October 21, 2014

Hey Folks, Guess What? LinkedIn Is Not a Dating Site!

linkedin is not a dating site

LinkedIn is an incredibly valuable business connection and resource site. When used properly, LinkedIn can help you expand your reach, increase your credibility, and grow your business.

But lately, I’ve experienced a lot of people using it incorrectly. Because I do a lot of writing and public speaking, I tend to accept LinkedIn connection requests from many people I don’t know. It’s a decision I made consciously.

In the past, the majority of the people who sent me requests were people who genuinely wanted to connect professionally and build a relationship. Or they wanted to be able to follow what I was writing and find out where I’d be speaking in the future.

Lately however, people have chosen to use LinkedIn to solicit, and even worse, to try to create personal relationships.

In one week, every connection request I accepted was immediately followed by an email telling me about the person’s product or service and why I should want to purchase it from them. Beside the fact that I didn’t even really know them yet, they didn’t know me. They didn’t know my company or my needs. They assumed because of my title and my company, that I must need what they were offering.

This, in my opinion, is one of the worst sales techniques in the world.

linkedin is not a dating site

The other day I was contacted by someone who I share a connection with. So, you’d assume that 1 degree of separation would be a good thing and there would be a conceivable reason for us to connect. I accepted the request and then received this:

“I want to thank you for connecting with me on LinkedIn and I am glad you did because I will like to get to know you more and share lovely ideas with you both business and other things. I must tell you that you are so beautiful and nice and I will love to know you more, so please feel free and tell me more about yourself? Thank you and hoping to hear from you soon.”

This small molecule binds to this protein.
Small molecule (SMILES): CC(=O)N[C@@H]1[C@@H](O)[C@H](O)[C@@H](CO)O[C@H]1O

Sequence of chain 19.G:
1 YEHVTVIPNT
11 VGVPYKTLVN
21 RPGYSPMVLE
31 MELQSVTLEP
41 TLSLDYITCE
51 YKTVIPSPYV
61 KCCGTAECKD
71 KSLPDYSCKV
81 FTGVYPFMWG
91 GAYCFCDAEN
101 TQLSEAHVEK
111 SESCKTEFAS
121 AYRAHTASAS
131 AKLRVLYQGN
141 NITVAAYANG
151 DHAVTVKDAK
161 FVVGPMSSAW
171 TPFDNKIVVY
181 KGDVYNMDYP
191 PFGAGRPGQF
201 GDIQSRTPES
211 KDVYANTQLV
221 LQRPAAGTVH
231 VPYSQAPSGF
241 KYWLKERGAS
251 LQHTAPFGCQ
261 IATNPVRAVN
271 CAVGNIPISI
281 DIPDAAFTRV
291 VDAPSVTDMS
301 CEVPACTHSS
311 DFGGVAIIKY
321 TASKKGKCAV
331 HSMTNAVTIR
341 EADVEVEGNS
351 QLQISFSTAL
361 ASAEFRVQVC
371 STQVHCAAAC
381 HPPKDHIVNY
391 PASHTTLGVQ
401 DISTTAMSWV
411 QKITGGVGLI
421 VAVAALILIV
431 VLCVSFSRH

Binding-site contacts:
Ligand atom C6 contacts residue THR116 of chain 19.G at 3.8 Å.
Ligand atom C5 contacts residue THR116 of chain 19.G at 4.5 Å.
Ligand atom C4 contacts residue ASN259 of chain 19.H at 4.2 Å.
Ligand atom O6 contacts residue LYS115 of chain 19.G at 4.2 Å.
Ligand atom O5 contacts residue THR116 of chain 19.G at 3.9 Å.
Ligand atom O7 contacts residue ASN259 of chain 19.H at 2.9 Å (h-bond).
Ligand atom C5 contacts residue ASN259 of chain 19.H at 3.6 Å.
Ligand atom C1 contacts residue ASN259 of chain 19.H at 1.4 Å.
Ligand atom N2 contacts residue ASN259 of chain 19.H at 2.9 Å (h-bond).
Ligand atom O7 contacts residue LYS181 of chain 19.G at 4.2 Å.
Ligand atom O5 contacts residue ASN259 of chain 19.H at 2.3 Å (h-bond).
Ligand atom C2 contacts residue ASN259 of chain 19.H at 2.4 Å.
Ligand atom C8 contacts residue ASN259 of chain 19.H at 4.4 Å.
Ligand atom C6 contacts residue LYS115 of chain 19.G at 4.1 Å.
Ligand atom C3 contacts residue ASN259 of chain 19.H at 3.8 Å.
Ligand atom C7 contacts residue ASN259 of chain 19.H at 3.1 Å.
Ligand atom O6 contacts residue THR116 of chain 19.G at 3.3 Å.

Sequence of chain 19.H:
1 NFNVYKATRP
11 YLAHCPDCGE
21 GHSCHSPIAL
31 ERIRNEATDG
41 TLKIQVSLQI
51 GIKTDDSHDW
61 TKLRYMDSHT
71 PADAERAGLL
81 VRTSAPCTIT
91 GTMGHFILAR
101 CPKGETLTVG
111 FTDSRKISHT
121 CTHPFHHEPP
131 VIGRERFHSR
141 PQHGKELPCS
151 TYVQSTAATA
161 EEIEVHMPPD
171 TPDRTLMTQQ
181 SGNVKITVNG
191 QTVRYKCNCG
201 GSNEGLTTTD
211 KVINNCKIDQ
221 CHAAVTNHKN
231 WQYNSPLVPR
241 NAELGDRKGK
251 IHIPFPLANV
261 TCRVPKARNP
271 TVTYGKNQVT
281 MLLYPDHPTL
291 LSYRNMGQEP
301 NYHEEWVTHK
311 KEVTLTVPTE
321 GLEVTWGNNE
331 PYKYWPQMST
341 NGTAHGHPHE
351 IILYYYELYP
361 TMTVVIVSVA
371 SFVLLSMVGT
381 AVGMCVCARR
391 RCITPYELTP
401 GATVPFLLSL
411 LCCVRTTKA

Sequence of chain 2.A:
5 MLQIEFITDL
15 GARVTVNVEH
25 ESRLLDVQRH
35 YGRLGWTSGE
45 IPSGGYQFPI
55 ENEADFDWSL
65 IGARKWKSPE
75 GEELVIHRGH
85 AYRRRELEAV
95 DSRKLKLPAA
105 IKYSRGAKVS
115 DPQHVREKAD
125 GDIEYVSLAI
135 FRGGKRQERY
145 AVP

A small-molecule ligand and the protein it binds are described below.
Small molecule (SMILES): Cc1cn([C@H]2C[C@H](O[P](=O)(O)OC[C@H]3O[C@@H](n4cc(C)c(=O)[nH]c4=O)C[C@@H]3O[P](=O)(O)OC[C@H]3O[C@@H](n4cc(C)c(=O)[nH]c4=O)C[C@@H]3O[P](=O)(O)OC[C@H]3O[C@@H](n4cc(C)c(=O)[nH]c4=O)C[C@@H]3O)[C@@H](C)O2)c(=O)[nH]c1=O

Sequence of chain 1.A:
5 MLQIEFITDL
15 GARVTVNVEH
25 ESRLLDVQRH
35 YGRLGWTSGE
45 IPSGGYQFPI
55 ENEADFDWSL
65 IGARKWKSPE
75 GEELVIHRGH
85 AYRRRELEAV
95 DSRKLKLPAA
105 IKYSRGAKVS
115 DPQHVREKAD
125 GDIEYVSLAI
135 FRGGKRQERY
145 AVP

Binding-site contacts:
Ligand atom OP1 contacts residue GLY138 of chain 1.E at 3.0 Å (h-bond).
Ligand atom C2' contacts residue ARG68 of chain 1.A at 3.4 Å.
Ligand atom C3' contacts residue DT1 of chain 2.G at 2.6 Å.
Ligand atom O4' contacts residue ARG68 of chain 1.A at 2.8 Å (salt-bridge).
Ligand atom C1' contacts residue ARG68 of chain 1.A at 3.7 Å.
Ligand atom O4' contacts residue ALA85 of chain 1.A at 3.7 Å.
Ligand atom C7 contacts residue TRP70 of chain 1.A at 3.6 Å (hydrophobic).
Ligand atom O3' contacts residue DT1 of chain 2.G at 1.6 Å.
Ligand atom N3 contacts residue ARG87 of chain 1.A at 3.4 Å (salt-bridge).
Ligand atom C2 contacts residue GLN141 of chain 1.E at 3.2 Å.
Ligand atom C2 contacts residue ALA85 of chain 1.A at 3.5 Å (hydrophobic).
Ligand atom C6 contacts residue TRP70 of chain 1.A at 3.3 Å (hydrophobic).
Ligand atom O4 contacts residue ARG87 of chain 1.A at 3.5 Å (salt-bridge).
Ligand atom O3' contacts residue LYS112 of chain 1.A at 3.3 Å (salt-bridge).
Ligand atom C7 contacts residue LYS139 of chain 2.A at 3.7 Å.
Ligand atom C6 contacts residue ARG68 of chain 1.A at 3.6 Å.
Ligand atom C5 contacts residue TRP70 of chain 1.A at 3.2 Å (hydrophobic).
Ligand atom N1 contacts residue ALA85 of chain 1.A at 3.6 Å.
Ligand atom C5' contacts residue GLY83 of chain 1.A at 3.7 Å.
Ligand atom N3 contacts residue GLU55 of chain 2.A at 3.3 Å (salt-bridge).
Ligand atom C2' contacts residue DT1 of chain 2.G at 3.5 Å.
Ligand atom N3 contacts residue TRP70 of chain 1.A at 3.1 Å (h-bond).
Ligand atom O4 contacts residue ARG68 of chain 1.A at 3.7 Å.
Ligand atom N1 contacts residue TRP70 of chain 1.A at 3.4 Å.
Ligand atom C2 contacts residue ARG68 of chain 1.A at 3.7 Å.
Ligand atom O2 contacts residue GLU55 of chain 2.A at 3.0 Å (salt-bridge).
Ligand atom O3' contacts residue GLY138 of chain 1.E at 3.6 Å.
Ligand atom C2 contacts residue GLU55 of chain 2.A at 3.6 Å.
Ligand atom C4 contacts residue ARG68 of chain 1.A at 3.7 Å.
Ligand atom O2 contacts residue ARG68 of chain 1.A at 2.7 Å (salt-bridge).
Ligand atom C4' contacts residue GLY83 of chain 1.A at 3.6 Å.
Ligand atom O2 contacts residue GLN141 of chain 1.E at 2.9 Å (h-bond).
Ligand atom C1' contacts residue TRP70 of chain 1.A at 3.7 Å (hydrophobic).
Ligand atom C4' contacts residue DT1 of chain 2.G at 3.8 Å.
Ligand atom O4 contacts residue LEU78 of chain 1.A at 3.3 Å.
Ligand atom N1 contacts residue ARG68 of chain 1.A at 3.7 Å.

Okay, the first thing is – I’m not sure what this person is actually wanting. There could be a language gap. So I asked and then received this response:

“I have gone through your profile and found out that you are dealing with Project, I am contractor engineer in mining and pipelines and I can invest in any good business that can bring good money, I am not giving you a compliment about you being beautiful, think I am telling you the fact about your looks, can I ask you. . .hahaha, are you married? Can we be friends? I know it will sound like a bombshell to you now lol. . .but I am serious about it. Can you share a little about yourself and also give me your private email address for more communication with you?”

Seriously? LinkedIn is not a dating site!

linkedin is not a dating site

When people use LinkedIn incorrectly it does two things:

  • It diminishes the value of the platform. If too much soliciting and inappropriate communication persists, good people will disengage from the site. This will lead to the site becoming less and less valuable for business development – and that would be a shame.
  • The people who are behaving badly are really hurting their businesses. When you interact, whether in person or online, you are acting as a representative of your company. Therefore, the decisions you make can result in growth or destruction.

It’s my opinion that you don’t want to become the person others avoid or warn others about. If you want to maximize your LinkedIn experience, consider doing the following:

Reach out to people you know for connections. If you want to connect with someone you don’t know, tell them why – and make sure it’s a business reason:

  • Seek to learn about companies: Their goals, needs and challenges (instead of seeking to sell them something).
  • Connect people to solutions: Even when it’s not something you sell.

If you approach your LinkedIn experience with these ideas in mind, you’ll find it to be a very valuable resource for your business.

Disengaged Photo via Shutterstock, Frustrated Photo via Shutterstock, Surprised Photo via Shutterstock

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Diane Helbig


Diane Helbig Diane Helbig is a Professional Coach and the president of Seize This Day Coaching. Diane is a Contributing Editor on COSE Mindspring, a resource website for small business owners, as well as a member of the Top Sales World Experts Panel at Top Sales World.

13 Reactions

  1. I could not even imagine using it as a dating site. LinkedIn is for professionals. It is good for hiring and finding people with the right skills. To use it as a dating site is to beat its purpose. That is better reserved on Facebook.

  2. I have also seen people posting photos in bathing suits as if the was Facebook or Instagram. I think it is unacceptable and goes against the network’s objectives. Cheers. JQ

    • I’ve always seen LinkedIn as a site for business, networking, job opportunities. Bathing suits are great, but it’s not the platform for it.

  3. Diane,